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The Daily Tar Heel

Chapel Hill residents evaluate plan for The Edge

The Edge, which would sit on 55 acres of property, would provide housing, retail space and offices.

The supporters of the development said the developer, Northwood Ravin, is credible and has been involved in multiple other projects in Chapel Hill.

Including retail stores in this new development area is important to its success, said John McAdams, founder of the John R. McAdams Company. But nothing is set in stone at the moment, and Northwood Ravin will have to do some work to get businesses to build new store locations.

“A significant amount of retail already exists in the greater Chapel Hill area, and the opportunities to land retail tenants is a lot lower here,” McAdams said. “The visibility is not usually what retailers want.”

John Felton, director of design for Cline Design Associates, provided details about what the space will look like and what types of materials will be used in construction.

“We have a requirement for a recreational area,” he said. “The guts of the project will be made up of great streets and public spaces.”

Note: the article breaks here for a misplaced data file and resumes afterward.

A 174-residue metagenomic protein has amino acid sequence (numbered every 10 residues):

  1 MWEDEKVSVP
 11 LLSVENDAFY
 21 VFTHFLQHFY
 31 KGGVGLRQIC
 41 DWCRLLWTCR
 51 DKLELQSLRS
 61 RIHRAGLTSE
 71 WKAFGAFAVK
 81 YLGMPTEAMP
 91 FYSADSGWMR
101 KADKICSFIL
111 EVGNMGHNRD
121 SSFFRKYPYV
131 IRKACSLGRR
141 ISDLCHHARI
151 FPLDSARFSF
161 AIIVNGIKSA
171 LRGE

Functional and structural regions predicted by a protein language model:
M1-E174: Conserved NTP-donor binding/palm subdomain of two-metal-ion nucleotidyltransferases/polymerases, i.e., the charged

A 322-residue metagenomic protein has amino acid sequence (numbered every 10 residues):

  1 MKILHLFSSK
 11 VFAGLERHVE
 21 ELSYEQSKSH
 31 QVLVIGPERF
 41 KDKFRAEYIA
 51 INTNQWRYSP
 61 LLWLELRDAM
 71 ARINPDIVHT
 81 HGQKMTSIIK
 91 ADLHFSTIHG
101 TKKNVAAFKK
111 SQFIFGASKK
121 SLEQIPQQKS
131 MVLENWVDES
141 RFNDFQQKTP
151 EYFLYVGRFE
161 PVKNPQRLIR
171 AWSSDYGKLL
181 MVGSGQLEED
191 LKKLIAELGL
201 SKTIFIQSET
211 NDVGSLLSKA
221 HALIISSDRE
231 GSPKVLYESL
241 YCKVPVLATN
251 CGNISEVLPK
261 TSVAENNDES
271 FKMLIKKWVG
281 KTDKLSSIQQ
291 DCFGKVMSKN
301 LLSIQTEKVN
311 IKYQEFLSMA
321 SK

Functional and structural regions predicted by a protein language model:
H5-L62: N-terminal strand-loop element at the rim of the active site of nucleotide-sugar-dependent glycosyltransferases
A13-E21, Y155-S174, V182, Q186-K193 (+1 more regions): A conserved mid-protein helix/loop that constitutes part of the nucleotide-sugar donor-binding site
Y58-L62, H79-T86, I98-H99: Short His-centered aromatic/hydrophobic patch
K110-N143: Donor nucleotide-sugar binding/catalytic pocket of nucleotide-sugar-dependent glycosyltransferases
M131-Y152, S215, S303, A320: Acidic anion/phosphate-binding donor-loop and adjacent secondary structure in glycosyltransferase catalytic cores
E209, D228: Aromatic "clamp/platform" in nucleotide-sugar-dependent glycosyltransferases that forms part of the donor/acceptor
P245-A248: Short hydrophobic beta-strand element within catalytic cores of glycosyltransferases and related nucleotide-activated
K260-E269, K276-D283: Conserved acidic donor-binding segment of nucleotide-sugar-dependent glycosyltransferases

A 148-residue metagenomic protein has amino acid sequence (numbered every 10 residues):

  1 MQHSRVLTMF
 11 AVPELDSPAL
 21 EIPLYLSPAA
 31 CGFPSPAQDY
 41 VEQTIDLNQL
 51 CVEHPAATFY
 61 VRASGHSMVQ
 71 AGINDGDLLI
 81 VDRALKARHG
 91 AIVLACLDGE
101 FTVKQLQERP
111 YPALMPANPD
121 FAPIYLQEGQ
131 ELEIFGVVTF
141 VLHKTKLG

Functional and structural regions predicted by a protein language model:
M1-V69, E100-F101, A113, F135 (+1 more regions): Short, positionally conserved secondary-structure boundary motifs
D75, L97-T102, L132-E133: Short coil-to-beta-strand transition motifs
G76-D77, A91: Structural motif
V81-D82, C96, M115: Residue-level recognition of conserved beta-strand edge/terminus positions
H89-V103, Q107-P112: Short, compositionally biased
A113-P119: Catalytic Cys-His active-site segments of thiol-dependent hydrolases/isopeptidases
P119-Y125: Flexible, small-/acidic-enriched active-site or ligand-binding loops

Council member Maria Palmer said she was concerned about pedestrians and bikers having to cross such a busy intersection.

Bob Reinheimer, a resident of the Northwood neighborhood since 1983, said he was excited about the development at first but has started to second-guess it.

“I would be very happy to have better retail options nearby,” he said. “But pedestrians and bicycles wouldn’t have much help getting across the streets or traveling in this area.”

Neal Bench, the chairman of the Chapel Hill Planning Commission, said the commission supports the development but wants the developer to increase the amount of green space being included. He said they would also like to see some form of traffic calming measures created.

Residents of other affordable housing areas in the community warned members of the council about the poor management in their neighborhoods and said they do not want The Edge to follow the same path.

“People are cashing checks at our expense, but they aren’t fairly earning them,” said Brandi Hunter, a resident of the Landings apartment homes. “I honestly feel as if our own management looks down on us because we are affordable housing.”

Other residents of affordable housing apartments listed more concerns, such as dilapidated infrastructure, issues with mold and overall poor housing structure.

On the contrary, residents who are currently living in housing associated with Northwood Ravin said how positive their experience has been with the company and the decisions it has made.

“This is a process that is going to take several months before any final decisions are made,” said council member Lee Storrow.

The council voted to continue the hearing on Dec. 3.

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